one decides to do something crazy with a weapon. What happens when prostitution goes wrong isn’t as media friendly; it’s gritty and less sensational. The Montreal Gazette wrote something disturbing about the dark side of the sex trade’s legalization. “The pimps, according to the police officer, will emotionally manipulate the young women by, for instance, buying them a dog and then killing the dog as punishment for misbehaviour or poor performance. He said one prostitute was found by police with her breasts nailed sideways to a wall, in a horrifying message to other sex workers to toe the line. “’This isn’t the kind of happy place that these people think it is,’ he said with a cynical nod to the marauding tourists.” That’s an unsavory image, isn’t it? The step necessary to assure that atrocities like that didn’t happen in our society — terrible things happening to prostitutes while the masses walked around oblivious — would be paramount to a total paradigm change concerning most people’s accountability. The attitude of “It’s not happening to me, so I don’t care,” would have to disappear. The idea that it’s OK for employers to take advantage of the economic situations of their employees would have to disappear. The real question is, “Can we handle it?” Because if we can’t handle stepping up as a society to make sure prostitutes aren’t mistreated and sex trafficking doesn’t step in to make big bucks, then we just can’t handle it. Does this mean I think there are limits to a person’s liberties? Absolutely not. It means I don’t think our society holds itself accountable for what it does right now. I’m not interested in seeing what happens when we throw thousands of hookers into the mix.


Computers are not services By Heath.Verhasselt


on’t you just love how your car has eight cylinders, when it only lets you use four? Or how you have to buy a right shoe first, and then buy the left? Not to mention how your iPod only lets you use one-third of the space inside of it, leaving the rest empty. Oh, that’s right, none these things actually happen. When we buy something, we get to use it to its full capacity. We get both shoes, our cars go as fast as they can and we get to fill up our iPods to their maximum capacity. These things are commonplace, and this is not what Intel Corporation wants. Intel is rolling out a new pricing strategy for its computer processors, the part of the computer that runs all of the computers instructions. The company wants to put processors into computers that are throttled to half the speed of their true capability. So essentially you’d be buying a computer that runs half as fast as it should. The idea behind this is that you could buy a $50 upgrade card that would allow you to type a code into your computer and have it unlock the rest of the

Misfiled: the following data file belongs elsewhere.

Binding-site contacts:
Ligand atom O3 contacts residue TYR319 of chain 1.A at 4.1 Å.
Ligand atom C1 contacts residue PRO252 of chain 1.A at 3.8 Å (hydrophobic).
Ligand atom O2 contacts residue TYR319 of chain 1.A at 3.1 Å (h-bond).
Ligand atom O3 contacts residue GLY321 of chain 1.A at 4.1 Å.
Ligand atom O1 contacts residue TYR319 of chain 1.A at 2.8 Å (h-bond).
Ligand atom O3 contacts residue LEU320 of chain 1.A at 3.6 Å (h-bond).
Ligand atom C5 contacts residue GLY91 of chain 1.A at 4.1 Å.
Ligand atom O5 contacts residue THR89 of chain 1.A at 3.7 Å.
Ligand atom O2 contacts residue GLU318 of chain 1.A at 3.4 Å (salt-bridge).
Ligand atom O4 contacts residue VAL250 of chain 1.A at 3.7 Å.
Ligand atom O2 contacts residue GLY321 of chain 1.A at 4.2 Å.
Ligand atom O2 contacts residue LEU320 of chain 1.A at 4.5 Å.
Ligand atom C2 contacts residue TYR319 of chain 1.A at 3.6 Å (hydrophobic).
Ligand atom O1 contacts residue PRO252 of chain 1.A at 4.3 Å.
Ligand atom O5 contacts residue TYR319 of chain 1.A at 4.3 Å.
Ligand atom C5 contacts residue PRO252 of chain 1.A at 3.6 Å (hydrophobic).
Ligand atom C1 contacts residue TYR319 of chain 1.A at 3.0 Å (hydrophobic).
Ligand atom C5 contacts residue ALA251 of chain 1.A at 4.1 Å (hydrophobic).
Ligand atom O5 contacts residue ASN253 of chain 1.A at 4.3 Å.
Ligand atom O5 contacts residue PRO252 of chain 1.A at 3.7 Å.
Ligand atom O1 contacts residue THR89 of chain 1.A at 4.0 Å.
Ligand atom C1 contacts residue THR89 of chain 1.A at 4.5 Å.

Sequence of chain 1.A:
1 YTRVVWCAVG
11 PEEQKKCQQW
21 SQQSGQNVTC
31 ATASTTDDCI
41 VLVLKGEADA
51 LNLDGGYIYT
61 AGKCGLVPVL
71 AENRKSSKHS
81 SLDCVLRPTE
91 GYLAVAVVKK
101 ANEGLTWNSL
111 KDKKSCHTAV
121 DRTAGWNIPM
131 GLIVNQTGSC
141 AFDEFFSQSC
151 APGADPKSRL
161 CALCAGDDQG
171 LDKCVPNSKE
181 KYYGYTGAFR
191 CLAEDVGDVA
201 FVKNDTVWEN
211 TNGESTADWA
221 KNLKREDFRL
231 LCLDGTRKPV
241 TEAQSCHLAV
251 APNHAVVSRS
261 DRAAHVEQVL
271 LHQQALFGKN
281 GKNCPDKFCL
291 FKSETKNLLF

power from the computer. It’s just like buying downloadable content in “Call of Duty,” but instead of getting more levels, your Xbox would run faster and you’d have no lag. Now that would be something to see — Microsoft, get on it. The real question is, is this a good idea? Intel claims it is only going to use this strategy on a few lower-end machines and see how it plays out over the next year or so. From a business standpoint, it’s an ingenious idea; businesses are always looking for ways to get more money out of the products they sell. It also fits into how the company manufactures chips, so it’s rather cheap for Intel. However inexpensive it may be now, at what cost can this be done? How many customers will buy those computers thinking they have all the power they need, and then take it home to realize its being throttled? The answer to that: not

many. Very few people will actually notice that their computer is running slower and will probably be excited to find out about this fool-proof way to speed up their machines later down the road. It’s really the principal of the matter — it’s the difference between goods and services, and Intel wants to confuse you in regards to which is which. You subscribe to cable TV knowing that you might not be getting all the channels that you could get, or how you sign a contract for your cell phone. You know